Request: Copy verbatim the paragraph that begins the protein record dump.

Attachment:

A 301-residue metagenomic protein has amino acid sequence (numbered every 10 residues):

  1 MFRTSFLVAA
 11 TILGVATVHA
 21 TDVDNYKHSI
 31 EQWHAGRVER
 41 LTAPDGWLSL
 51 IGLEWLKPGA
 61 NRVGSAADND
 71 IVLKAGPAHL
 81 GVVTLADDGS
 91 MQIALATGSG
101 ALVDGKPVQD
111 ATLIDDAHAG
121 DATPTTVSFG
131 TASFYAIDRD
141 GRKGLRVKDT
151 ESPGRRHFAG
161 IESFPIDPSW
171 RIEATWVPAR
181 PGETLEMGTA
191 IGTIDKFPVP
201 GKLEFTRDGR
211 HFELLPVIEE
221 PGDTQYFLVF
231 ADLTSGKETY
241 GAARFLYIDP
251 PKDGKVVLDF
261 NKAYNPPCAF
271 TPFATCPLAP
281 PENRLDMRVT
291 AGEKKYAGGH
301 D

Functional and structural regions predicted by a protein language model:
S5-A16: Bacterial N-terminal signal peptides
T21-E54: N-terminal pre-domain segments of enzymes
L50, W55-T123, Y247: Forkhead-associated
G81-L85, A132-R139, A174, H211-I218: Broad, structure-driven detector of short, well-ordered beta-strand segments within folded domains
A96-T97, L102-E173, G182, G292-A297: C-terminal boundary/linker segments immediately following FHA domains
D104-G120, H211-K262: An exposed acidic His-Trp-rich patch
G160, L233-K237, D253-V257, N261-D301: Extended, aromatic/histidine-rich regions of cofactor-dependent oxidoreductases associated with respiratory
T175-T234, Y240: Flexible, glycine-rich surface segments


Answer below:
A 301-residue metagenomic protein has amino acid sequence (numbered every 10 residues):